The Failure of One Laptop Per Child

This past semester, my peer Christine Murrain and I produced a podcast about the failure of the international air organization, One Laptop Per Child. The nonprofit organization One Laptop Per Child (OLPC) aims to distribute low-cost laptop computers to the “world’s poorest children,” with the intention of providing opportunities for quality access to education. The organization was never as successful in distributing laptops as it had anticipated. The introduction of these laptops, in order to render success, required the training of local teachers, provision of technical support, and the creation of sustainable plans for further distribution. OLPC was deployed prior to the pioneering of these logistical necessities and thus, provided for its expedient downfall. Most recently, global initiatives have decreased as a result of improper infrastructure and increasing costs, amongst other negative side effects. This podcast seeks to evaluate the actions of One Laptop Per Child in terms of their ability to create a sustainable source of education and provision of academic materials. Further, this podcast will explore unforeseen consequences of One Laptop Per Child’s efforts. In addition, this podcast will investigate the legacy of One Laptop Per Child, specifically the impact it has had on organizations striving to provide similar aid to children in developing nations. Finally, this podcast will evaluate how One Laptop Per Child’s evolution may affect the populations served. Although One Laptop Per Child distributes technological products to countries on several continents, this podcast primarily focuses on the laptops distributed to students in African countries.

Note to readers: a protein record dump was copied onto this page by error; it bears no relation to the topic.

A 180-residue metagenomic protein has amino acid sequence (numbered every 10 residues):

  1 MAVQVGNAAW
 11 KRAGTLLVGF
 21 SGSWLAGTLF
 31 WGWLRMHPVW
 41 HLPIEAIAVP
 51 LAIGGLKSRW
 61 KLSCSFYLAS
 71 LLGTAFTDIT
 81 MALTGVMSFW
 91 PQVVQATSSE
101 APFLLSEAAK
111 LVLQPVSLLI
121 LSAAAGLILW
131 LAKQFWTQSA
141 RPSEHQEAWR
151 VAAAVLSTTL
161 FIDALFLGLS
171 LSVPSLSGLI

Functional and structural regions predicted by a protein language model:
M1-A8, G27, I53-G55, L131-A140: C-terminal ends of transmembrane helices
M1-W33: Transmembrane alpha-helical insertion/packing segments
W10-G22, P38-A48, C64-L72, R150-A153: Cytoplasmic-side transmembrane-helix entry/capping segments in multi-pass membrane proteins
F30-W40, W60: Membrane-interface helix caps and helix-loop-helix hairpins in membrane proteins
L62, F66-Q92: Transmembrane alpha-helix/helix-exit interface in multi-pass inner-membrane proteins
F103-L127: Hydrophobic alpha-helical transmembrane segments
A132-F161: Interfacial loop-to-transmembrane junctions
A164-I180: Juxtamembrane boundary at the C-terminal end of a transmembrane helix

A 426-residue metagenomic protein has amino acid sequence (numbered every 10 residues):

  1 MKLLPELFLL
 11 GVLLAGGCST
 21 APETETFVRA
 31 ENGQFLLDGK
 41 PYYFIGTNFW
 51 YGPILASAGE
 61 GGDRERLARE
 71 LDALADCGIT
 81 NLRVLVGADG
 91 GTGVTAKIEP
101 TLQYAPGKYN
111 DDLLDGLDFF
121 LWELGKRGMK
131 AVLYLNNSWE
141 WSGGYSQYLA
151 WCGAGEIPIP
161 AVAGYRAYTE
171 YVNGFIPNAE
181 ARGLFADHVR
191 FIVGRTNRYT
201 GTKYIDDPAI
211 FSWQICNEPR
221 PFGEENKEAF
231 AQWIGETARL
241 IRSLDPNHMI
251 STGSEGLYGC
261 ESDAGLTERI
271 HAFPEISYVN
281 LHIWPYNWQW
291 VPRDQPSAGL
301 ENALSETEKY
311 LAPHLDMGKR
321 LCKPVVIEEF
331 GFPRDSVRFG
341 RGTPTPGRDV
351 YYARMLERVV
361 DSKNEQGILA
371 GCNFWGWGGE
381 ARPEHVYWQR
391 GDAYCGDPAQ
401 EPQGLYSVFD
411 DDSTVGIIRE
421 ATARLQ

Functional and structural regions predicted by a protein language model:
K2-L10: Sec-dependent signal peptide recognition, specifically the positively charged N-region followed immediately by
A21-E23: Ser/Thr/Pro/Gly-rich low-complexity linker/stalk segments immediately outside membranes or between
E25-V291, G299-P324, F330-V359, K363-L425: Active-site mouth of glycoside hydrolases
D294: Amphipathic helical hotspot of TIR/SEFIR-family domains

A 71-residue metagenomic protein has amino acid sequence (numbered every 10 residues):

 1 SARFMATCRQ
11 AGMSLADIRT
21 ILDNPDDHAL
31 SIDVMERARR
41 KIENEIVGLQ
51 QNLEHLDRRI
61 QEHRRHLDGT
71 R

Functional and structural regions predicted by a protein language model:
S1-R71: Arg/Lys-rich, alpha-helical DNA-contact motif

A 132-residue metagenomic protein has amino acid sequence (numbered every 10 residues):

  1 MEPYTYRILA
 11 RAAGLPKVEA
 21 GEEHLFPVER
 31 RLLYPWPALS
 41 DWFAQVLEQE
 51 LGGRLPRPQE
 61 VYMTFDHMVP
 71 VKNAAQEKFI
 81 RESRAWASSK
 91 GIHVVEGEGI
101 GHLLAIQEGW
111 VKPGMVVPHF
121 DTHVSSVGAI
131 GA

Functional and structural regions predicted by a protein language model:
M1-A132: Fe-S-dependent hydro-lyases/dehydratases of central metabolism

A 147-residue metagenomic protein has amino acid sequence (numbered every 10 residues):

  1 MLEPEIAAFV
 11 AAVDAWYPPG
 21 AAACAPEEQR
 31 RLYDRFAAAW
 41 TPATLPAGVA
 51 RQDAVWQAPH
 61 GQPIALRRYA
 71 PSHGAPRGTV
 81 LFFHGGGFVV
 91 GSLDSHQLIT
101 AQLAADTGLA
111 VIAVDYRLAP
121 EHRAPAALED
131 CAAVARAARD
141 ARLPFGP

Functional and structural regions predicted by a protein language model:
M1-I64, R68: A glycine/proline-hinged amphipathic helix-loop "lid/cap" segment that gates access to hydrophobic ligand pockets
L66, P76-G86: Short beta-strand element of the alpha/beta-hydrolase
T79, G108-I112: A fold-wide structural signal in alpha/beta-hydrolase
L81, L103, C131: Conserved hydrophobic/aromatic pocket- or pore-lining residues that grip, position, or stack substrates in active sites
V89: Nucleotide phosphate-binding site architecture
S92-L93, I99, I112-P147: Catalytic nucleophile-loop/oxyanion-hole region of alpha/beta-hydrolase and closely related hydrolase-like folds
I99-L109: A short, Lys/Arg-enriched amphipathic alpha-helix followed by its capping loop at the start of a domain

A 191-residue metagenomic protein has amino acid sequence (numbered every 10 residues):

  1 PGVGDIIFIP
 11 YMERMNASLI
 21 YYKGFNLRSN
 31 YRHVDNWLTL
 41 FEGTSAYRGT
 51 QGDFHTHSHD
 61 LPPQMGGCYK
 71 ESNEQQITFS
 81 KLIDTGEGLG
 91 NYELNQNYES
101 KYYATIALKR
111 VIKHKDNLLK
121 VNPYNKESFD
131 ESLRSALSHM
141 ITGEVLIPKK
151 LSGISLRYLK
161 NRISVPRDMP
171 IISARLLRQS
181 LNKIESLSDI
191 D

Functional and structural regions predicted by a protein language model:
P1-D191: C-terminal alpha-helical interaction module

To listen to our podcast or read the transcript, please click here.

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